Snow can cause chaos on the roads. Black ice, dark nights and fog can all hinder your visibility and driving. But it is also one of the ‘most wonderful times, of the year’… so with more people hitting the roads than usual over the winter months to see family and friends, it’s extremely important to ensure your vehicle is safe and you are well prepared for whatever the weather holds.
Keeping Your Vehicle in Order
During the winter months, you should follow the advice given by the RAC to make sure you and your car are prepared at all times. Below is a handy checklist of items that you can work your way through before starting your journey:
- You should ensure that your vehicle MOT is up to date and that you regularly walk around your vehicle to perform checks.
- You should make sure that your tyres are in good condition and have enough tread on them – this should be at least 3 mm in wet conditions. Snow tyres are also a good option if you live out of the city.
- Maintaining at least half a tank of petrol over the winter months is advisable. If you are unable to get to a petrol station due to weather conditions, or snow/road closures add a delay to your journey, you will not run out of fuel.
- Change the dilution of your screen wash so that it is at least 50% concentrated. In very cold conditions, pour the screen wash in neat to avoid the water freezing in the pipes.
- Ensure you have deicer and an ice scraper in your car at all times.
- It is also wise to have a shovel and some grit in your car in winter in case you do happen to get stuck.
- You should also ensure you have spare warm clothing, walking boots/wellies, food, water, a torch, gloves, a first aid kit, high visibility clothing and if possible, a reflective triangle.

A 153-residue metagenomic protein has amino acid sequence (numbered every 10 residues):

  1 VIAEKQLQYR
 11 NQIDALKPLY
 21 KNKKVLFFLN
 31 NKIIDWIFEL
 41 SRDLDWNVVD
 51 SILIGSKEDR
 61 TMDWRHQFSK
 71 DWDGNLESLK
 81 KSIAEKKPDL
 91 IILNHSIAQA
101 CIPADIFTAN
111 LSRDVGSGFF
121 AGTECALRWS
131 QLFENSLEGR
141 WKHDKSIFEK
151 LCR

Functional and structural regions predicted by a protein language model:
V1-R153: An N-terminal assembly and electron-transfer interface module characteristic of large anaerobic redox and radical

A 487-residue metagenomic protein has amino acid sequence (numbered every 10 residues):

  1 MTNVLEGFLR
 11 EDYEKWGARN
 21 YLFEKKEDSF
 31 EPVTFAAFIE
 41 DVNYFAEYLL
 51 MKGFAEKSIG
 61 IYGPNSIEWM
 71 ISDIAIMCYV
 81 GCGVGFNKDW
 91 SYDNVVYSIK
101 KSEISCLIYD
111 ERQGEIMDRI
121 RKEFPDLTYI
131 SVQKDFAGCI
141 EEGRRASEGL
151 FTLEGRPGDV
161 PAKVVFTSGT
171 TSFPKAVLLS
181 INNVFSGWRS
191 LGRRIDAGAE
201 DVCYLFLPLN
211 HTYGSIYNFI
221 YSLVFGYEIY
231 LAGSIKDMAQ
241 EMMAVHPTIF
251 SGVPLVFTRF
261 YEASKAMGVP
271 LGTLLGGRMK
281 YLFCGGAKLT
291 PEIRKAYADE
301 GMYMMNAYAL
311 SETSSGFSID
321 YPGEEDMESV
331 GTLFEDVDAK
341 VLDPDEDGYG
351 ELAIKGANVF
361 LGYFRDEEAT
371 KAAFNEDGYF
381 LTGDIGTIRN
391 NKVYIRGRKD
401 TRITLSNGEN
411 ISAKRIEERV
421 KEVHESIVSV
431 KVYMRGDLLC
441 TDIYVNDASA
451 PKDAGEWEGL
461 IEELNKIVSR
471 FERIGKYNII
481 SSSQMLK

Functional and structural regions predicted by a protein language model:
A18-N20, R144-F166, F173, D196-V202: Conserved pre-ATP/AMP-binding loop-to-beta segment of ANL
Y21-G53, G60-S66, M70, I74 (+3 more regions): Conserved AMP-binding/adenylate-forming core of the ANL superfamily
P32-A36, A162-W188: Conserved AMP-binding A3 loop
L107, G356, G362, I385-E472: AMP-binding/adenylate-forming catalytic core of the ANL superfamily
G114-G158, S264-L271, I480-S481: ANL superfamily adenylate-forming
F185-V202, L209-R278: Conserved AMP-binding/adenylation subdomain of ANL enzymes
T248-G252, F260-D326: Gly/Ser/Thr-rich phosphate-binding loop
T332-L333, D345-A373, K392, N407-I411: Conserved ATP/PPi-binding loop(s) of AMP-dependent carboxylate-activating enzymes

- Ensure your phone is fully charged before embarking on your journey and ensure you take a charger with you for in the case of a breakdown or emergency.
Before Starting Your Journey
Before getting in the car you should ensure that you are wearing comfortable shoes that are easy to drive in. These shoes should also be dry so that you have good grip on the pedals. It may be tempting to wear wellies when driving – especially if you have had to walk through snow to reach your car. However, they don’t have the best grip.
We have a whole blog on driving, or not driving in wellies here.
You should also allow extra time to deice your car and clear any snow from your car or drive before setting off. Also check that all of your lights are working and cleared of snow to make for clear visibility to other vehicles. This extra time will ensure you have clear visibility when driving, and that you’re not rushing. Traffic can also be bad in adverse conditions, so extra time is a must to make for a safe journey.
Before you set off on your journey, it is a good idea to listen to local radio stations to hear of any road closures or accidents causing delays. Or alternatively you could use Google maps to check for any build up of traffic.
Plan your route and stick to main roads as they are more likely to be cleared and gritted.
If you are driving to meet someone, the RAC advises you let them know the route you are going to take and the time you expect to arrive.
However, you should never drive if it is snowing heavily or it is forecast to start snowing heavily. It is far safer to walk if it is possible, or delay your journey until weather conditions have improved.
When Driving in Snow
You should adapt your driving when there is snow and ice on the roads. Leave a larger gap than normal between you and the vehicle in front. Do this especially when performing hill starts, as this will allow room in case the vehicle ahead rolls back before starting. Stopping speed is also greatly increased in slippery conditions, so it is vital that you keep your distance from vehicles in front of you.
Brake, a road safety charity also has a wealth of information on driving in adverse weather conditions which can be found on their website: http://www.brake.org.uk/facts-resources/21-resources/946-weather
For more blogs relating to road safety, click here.
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